Tag Archives: judging

Lack of Commitment

There was a clear lack of commitment when that did not get done, they divorced, the project was late, she resigned, he was downsized, it got out of control, she did not graduate.

It is easy to judge. The truth is we do not have enough information to judge others when it comes to commitment. There are valid reasons to break commitments. There are examples of a lack of commitment also. We rarely have enough information to judge.

Commitment is a challenge to our own personal integrity. Only we can determine the level of commitment we had in our heart when results did not come. Focusing on personal responsibility to commit and to determine if lack of our personal commitment was a factor in an outcome is the only true way to address commitment.

A major issue for commitment is time. Are we only obligated to commit in the beginning? Are we free to cease commitment because of what we see? Are we poised to remove ourselves if we suspect “they” are not committed? Commitment implies a dedication from start to finish, no matter what, barring unacceptable behavior or obstacles. The weakness in our English language implies we commit at the beginning, continue to commit if circumstances warrant, and declare we were commited if results are successful.

We will have discovered on our joyful pursuit of happiness commitment is a delicate balance of doing what it takes, no matter what, and of coming to believe it is time to bow out. Taking this lightly, blaming others and/or circumstances for the reason to bow out can lead to a series of paths of regret.

Advertisements

Changing Ourself

There’s nothing wrong with me! It’s all because of them, they’re the problem!

We will have discovered on our joyful pursuit of happiness we tend to judge others on their obvious weaknesses and judge ourselves on our greatest plans yet to produce results.

We will discover we benefit by changing some things we don’t like about ourself. We cannot correct all our weaknesses; however we discover it is best to change some. Spending time on this is a difficult balance. Most of us will have the feeling late in life we spent too much time beating ourself up and being too frustrated at some of our weaknesses. The truth is some of those will not have even been weaknesses. We just thought they were.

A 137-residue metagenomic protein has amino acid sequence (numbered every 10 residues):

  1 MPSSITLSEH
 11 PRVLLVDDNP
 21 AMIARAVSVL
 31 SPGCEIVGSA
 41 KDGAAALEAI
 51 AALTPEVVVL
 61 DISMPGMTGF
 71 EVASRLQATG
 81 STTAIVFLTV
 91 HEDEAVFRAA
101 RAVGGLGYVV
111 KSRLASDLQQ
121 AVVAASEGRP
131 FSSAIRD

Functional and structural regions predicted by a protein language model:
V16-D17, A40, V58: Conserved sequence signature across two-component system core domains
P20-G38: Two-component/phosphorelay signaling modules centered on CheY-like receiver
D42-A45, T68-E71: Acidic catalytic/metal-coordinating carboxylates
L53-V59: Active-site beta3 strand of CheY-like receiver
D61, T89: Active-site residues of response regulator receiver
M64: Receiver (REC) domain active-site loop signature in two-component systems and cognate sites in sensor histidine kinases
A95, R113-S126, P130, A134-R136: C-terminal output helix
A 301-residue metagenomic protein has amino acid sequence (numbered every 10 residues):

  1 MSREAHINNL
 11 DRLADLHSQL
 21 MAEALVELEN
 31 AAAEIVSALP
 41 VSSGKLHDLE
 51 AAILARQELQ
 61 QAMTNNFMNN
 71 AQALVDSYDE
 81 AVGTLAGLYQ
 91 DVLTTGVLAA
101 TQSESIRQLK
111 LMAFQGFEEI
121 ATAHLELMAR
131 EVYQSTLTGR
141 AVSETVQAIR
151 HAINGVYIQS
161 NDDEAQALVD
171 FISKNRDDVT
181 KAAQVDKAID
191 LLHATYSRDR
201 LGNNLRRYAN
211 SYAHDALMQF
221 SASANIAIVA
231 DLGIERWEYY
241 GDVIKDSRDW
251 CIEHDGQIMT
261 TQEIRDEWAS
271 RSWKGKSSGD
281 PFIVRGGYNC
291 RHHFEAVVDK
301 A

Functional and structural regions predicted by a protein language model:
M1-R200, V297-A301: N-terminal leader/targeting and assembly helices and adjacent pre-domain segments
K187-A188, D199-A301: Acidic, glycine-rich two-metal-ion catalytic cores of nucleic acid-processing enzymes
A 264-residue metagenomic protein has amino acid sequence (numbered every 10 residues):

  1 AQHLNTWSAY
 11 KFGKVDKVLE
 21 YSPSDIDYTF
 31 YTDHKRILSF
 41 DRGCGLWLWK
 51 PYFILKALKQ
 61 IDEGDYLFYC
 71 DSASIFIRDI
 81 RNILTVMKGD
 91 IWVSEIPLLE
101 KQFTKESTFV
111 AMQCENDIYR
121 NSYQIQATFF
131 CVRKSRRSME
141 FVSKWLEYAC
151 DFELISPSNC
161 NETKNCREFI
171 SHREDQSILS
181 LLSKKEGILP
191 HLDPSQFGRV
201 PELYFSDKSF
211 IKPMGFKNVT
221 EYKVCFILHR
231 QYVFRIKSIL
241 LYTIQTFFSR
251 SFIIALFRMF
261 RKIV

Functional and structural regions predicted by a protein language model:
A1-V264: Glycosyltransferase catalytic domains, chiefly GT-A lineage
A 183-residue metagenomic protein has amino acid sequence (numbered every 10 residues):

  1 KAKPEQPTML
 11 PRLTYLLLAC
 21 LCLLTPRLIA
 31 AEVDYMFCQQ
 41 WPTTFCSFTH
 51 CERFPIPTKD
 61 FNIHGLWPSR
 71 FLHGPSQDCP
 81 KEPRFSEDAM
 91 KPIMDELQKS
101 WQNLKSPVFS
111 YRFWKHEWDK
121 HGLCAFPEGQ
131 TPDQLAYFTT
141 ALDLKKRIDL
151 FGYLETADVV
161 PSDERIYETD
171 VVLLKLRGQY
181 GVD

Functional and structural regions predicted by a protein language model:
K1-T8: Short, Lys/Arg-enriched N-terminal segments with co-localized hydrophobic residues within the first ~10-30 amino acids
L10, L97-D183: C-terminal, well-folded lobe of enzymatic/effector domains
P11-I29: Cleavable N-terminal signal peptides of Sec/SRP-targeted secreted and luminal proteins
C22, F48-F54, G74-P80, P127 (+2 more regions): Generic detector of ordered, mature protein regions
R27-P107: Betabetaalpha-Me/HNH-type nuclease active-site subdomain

We also will have discovered it is helpful to change some things we do like about ourself. Building on strengths is a part of this. Another part is losing interest and motivation. We all will find we become complacent about something we once liked very much; a habit, a physical characteristic, a belief, and more.

The best way we change ourself is through true belief the change is what we strongly desire, true belief we can do it, and true commitment to doing what it takes to get there. Asking “how do I know when I am there?” helps focus on the result.

Assessing Ourselves

Who in the world are we?!

The more we experience life the more we discover ourselves. We discover new traits and abilities, we surprise ourselves, we’re told something about us we would not have believed about ourselves, and sometimes we deny it when we shouldn’t.

One of the best behaviors we can have is self discovery. No one knows themself perfectly. The journey is to grow in our knowledge and understanding of self.

The exact words may vary, but many wise people have said we tend to judge ourselves based more on our aspirations than our current strengths and weaknesses.

That still leaves the answer to the question, “who in the world are we?” The answer is no one knows exactly, it’s part of the journey. Assessing ourselves is a part of assessing life’s choices — perhaps the most important part.

Timely Choices

Speedy action, slow but sure, haste makes waste, what are we waiting for?!! 

There is always an issue of how long we spend thinking about a choice before we make it. When we judge others taking too long to take action we call them a procrastinator. When we judge they are acting too quickly we label  them too hasty.

The truth is we do not have all relevant information for any given choice. We are not all knowing. Perhaps the most important aspects of a choice in life is how much information do we choose to pursue and how much we choose to believe the information. Some of us are wired to have a bias to make the choice quickly based on the information we do have. Some of us tend toward gathering additional information until we feel we have identified all the options and considered each option thoroughly.

There is no right or wrong in most choices we make on a daily basis. It varies greatly by individual and by the nature of the choice.

Learn about life and about yourself by considering the results of your own choices. Include learning about the results of choices of others you know and trust. Do not dwell on the choices you made you believe you could have made better. We all have a tendency to beat ourselves up and continue to regret poor choices. It is by far best to learn from it and move on with our personal life journey.

When we “think about” a choice it is common to use words such as assess, consider, deliberate, estimate, evaluate, and weigh. Each word has meaning which varies somewhat. Let us choose “assess” as our word for thinking about choices.  Assess is the one word that brings in both the ideas of considering and evaluating.

The next few posts on OneRoad will be about assessing.

By the way, the only word in Roget’s New Millenium Thesaurus that has exactly the above list of synonyms is balance.